Perhaps the biggest surprise is the questing: in an add-on too often the focus is getting you from end-to-end and sticking to the main quest. Here you keep picking up side-quests, and there are new things to discover just by exploring. Note that this isn’t the sort of stuff ‘loot junkies’ will care about, since as with most games you are well past that point. The reward is the experience of meeting characters, having dialogue, and working through the quests.
By the time you get to the end you will find yourself exhausted and satisfied. When I first played Divinity II I was disappointed at the ending. Now I am thrilled at having worked through such a great and well written story and game.
I held off one section of the original review for the end:
I very much enjoyed Divinity II, but I also have to say it didn’t meet my hopes and expectations. After a few hours I truly loved the game, but after a few more the weaknesses started showing through. It is a solid story-driven action-RPG that is a worthy addition to any genre fan’s library, but after a year that saw Drakensang, Dragon Age: Origins, Risen and the Mac release of Avernum 6, not to mention King’s Bounty: Armored Princess, it is hard to push Divinity II above any of those games as a necessary purchase.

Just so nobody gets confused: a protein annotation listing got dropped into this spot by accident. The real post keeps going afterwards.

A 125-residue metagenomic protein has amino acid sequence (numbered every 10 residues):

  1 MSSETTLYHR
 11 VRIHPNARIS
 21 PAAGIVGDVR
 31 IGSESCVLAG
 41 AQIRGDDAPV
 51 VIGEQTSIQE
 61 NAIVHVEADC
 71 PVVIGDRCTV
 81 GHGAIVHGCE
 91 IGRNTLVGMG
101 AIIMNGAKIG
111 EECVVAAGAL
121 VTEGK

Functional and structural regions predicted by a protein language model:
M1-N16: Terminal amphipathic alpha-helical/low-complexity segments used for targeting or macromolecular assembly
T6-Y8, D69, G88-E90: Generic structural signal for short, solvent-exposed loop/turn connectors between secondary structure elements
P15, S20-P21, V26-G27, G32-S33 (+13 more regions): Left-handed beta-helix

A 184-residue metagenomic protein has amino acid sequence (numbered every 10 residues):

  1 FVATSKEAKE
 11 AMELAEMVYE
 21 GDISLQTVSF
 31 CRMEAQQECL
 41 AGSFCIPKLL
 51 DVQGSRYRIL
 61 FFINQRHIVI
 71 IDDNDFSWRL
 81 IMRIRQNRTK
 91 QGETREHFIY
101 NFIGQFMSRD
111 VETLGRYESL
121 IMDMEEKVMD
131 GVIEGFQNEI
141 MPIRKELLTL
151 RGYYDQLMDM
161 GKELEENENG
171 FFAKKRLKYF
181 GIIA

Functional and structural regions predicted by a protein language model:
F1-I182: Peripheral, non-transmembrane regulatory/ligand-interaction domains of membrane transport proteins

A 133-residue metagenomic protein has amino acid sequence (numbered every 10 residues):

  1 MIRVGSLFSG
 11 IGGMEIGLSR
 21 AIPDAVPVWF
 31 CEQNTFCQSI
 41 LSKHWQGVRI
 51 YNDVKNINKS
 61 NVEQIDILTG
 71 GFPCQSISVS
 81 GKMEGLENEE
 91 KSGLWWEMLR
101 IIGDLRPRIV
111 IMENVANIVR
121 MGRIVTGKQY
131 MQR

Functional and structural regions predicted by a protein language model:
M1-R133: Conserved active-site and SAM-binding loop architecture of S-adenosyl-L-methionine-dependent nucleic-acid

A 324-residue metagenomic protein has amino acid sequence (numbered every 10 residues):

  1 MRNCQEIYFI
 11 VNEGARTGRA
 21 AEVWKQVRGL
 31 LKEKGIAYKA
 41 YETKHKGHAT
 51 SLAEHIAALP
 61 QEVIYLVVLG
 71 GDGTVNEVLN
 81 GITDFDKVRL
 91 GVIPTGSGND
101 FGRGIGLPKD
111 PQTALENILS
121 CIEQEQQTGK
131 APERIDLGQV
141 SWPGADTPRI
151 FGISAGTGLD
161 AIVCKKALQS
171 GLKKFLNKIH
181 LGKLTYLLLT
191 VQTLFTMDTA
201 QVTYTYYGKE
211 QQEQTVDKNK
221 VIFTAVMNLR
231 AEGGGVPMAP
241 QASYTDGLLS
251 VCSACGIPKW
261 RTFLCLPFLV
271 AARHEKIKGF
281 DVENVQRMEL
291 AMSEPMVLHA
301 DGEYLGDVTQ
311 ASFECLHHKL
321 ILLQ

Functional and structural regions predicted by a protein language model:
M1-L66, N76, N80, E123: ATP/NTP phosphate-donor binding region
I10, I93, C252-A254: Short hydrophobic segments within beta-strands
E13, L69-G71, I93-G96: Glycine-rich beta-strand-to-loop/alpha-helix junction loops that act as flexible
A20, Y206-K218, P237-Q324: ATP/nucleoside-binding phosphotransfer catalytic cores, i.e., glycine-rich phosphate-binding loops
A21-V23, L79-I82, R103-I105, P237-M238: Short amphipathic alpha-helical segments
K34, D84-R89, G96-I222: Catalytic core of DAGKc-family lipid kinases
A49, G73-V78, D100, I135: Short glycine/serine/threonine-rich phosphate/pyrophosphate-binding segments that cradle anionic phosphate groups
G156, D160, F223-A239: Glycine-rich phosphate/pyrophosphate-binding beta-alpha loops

As I said, this has now completely changed. In a year featuring Din’s Curse, Puzzle Quest 2, Mass Effect 2, Eschalon Book II and more … Divinity II: Dragon Knight Saga is my favorite RPG of 2010. I thoroughly enjoyed the original game, and found the add-on a thrill to work through. I have already started again to replay as a pure warrior, since I played my prototypical mage first. If you were on the fence about this game, don’t hold back anymore – this is definitely worth playing.
Review: Divinity II: The Dragon Knight Saga
Where to Buy: Amazon.com
What I Like: Excellent combat system; Solid story; Gorgeous music; Long game with loads of well-designed quests
What Needs Improvement: Dragon play is still the low point
Source: Review copy provided by publisher, originally reviewed for